Local September 30, 2023 | 8:00 am

Families with no choice due to the high cost of plantains, cassava and bananas

Everything is expensive; there is no choice! This is the phrase that is repeated over and over again among buyers and even sellers. They refer to the price of plantain, banana, and cassava, products of significant consumption in the country, but that, due to their current price, have become unaffordable for families.

The banana still costs more than RD$30.00 in the markets, a price that almost doubles when bought in grocery stores or supermarkets.

The Minister of Agriculture, Limber Cruz, justified the food situation and acknowledged the high cost but said that it is due to the natural phenomena that have affected the producing areas in the last few days.

However, to this version, the market vendors add that the producers and resellers of bananas have taken advantage of the situation and have raised the price, so they have also had to increase, which has directly harmed Dominican families, who have seen how the salary they earn is more limited.

“We are buying bananas at RD$23.00 and RD$24.00 a unit, so we have to sell at RD$30.00 and more. It is costly,” said José Rodríguez, a Mercado Nuevo de Villas Agrícolas vendor.

Other merchants point out that plantains tend to go up this time of the year, which is typical for the year. Still, consumers say that this year they have no alternative because cassava and bananas are also expensive, despite the stability of inflation that the government boasts.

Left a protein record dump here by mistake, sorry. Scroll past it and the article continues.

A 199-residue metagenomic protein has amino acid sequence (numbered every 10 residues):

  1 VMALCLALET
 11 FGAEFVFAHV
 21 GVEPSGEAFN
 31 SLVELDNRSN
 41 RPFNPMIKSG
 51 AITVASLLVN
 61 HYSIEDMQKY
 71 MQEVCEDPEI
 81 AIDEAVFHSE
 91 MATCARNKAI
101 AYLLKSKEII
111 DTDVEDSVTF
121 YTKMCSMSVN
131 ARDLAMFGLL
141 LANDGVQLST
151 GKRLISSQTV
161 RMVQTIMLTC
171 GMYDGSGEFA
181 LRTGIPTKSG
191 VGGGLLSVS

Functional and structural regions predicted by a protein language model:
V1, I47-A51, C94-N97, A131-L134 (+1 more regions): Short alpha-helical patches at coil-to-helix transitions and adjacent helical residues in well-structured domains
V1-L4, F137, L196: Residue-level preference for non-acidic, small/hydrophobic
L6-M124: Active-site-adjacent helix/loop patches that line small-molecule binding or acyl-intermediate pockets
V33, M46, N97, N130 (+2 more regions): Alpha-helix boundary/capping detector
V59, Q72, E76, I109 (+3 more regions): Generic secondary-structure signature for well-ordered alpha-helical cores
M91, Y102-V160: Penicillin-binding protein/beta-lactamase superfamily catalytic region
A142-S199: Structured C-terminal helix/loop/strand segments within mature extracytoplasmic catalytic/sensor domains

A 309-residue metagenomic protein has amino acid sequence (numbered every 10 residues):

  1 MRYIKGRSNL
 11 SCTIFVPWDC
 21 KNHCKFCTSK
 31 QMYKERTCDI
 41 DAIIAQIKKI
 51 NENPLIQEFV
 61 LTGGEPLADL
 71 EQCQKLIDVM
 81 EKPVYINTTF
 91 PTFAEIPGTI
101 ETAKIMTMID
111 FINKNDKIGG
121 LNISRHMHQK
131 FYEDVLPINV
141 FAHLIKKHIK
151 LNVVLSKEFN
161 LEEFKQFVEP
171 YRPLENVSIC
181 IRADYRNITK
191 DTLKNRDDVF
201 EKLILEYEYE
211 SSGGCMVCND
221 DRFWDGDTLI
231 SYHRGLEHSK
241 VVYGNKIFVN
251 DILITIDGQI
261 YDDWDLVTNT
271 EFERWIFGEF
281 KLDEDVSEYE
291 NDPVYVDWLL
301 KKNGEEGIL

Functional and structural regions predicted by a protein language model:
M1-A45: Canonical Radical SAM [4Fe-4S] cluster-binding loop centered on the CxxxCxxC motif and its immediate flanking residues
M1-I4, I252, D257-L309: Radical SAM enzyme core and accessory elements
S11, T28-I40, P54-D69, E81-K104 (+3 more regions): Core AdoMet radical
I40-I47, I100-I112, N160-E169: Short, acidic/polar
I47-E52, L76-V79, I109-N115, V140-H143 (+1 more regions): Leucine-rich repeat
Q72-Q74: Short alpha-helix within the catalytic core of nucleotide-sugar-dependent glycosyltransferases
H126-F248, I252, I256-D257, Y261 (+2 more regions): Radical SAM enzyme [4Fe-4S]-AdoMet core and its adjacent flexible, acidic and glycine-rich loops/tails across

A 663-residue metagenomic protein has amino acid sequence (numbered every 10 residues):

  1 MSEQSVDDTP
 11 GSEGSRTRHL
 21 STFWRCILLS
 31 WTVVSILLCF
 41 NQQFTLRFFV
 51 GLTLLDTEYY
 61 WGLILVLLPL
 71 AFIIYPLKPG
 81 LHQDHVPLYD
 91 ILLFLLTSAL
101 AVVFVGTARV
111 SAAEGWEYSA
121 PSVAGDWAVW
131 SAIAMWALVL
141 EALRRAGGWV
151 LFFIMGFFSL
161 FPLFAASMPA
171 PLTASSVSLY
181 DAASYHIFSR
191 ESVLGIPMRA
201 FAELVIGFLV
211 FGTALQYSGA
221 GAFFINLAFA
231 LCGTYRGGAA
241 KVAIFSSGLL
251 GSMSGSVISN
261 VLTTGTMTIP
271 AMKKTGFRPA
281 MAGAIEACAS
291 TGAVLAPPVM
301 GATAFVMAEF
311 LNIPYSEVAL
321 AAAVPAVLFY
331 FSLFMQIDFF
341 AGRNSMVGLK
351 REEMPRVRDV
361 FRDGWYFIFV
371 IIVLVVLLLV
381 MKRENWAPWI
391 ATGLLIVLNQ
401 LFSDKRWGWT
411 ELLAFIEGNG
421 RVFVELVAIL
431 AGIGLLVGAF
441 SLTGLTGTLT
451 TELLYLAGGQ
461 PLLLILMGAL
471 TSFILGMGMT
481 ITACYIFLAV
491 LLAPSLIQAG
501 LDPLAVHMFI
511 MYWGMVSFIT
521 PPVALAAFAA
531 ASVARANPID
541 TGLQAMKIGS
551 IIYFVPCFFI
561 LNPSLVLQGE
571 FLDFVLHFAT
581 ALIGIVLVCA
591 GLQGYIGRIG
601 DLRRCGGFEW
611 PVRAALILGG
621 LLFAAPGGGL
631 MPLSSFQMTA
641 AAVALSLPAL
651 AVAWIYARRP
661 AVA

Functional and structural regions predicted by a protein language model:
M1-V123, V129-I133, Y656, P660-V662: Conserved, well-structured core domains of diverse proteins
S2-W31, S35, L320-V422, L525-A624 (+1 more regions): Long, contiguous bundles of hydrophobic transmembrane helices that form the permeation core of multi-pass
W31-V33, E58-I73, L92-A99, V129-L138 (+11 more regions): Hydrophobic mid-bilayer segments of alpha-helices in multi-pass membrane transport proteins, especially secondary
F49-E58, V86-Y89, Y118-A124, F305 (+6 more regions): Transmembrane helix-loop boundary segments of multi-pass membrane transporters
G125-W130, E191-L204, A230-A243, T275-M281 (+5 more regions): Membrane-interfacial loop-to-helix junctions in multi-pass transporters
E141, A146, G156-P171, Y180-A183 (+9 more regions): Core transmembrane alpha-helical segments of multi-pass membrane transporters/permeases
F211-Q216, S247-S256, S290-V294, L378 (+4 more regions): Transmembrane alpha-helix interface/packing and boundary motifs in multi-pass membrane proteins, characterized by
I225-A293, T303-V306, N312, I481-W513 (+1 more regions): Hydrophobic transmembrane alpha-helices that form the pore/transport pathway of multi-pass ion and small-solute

“Before one ate something else for a while. But you can’t buy guineo because they are at RD$8.00 and a pound of yucca costs up to RD$28.00. I don’t know what is going to happen to the poor here. The salary is not enough for anything,” said Ramon Pascual.

The government said that it had suspended the export of these products to maintain supply. However, this measure, so far, has not affected the cost.

Some buyers pleaded yesterday for the government to look for a mechanism that could help control speculation since they understand that, in addition, sellers are taking advantage of the situation.

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Paul Tierney
September 30, 2023 8:55 am

Many of these increases are founded upon greed. If government can adjust the price of fuel, it can also adjust (freeze?) the price of foodstuffs when warranted. It seems when prices increase as time passes there are no price decreases when the market cries for an adjustment to favor one.

September 30, 2023 9:37 am

These prices are not correct. At supermarkets they are much cheaper . The price of fruit and vegetables in the DR has not soared but chicken and fish definitely have. Pork remains reasonably priced. All imported food items have risen sharply. The DR is very fortunate that most staple food items are produced on the island and so even very poor people can have reasonably healthy meals especially if they can stay away from sugar!

September 30, 2023 7:03 pm

just paid (in Sousa in the street ) 100 for 7 big (Green Bananas) about an hour ago…so… yeah, but its true sadly in xMas (month of Dec) normal food we eat at the table goes up.

Last edited 8 months ago by there
September 30, 2023 7:31 pm
Reply to  there

That comes out to about RD$14 pesos for a platano…article exaggerates…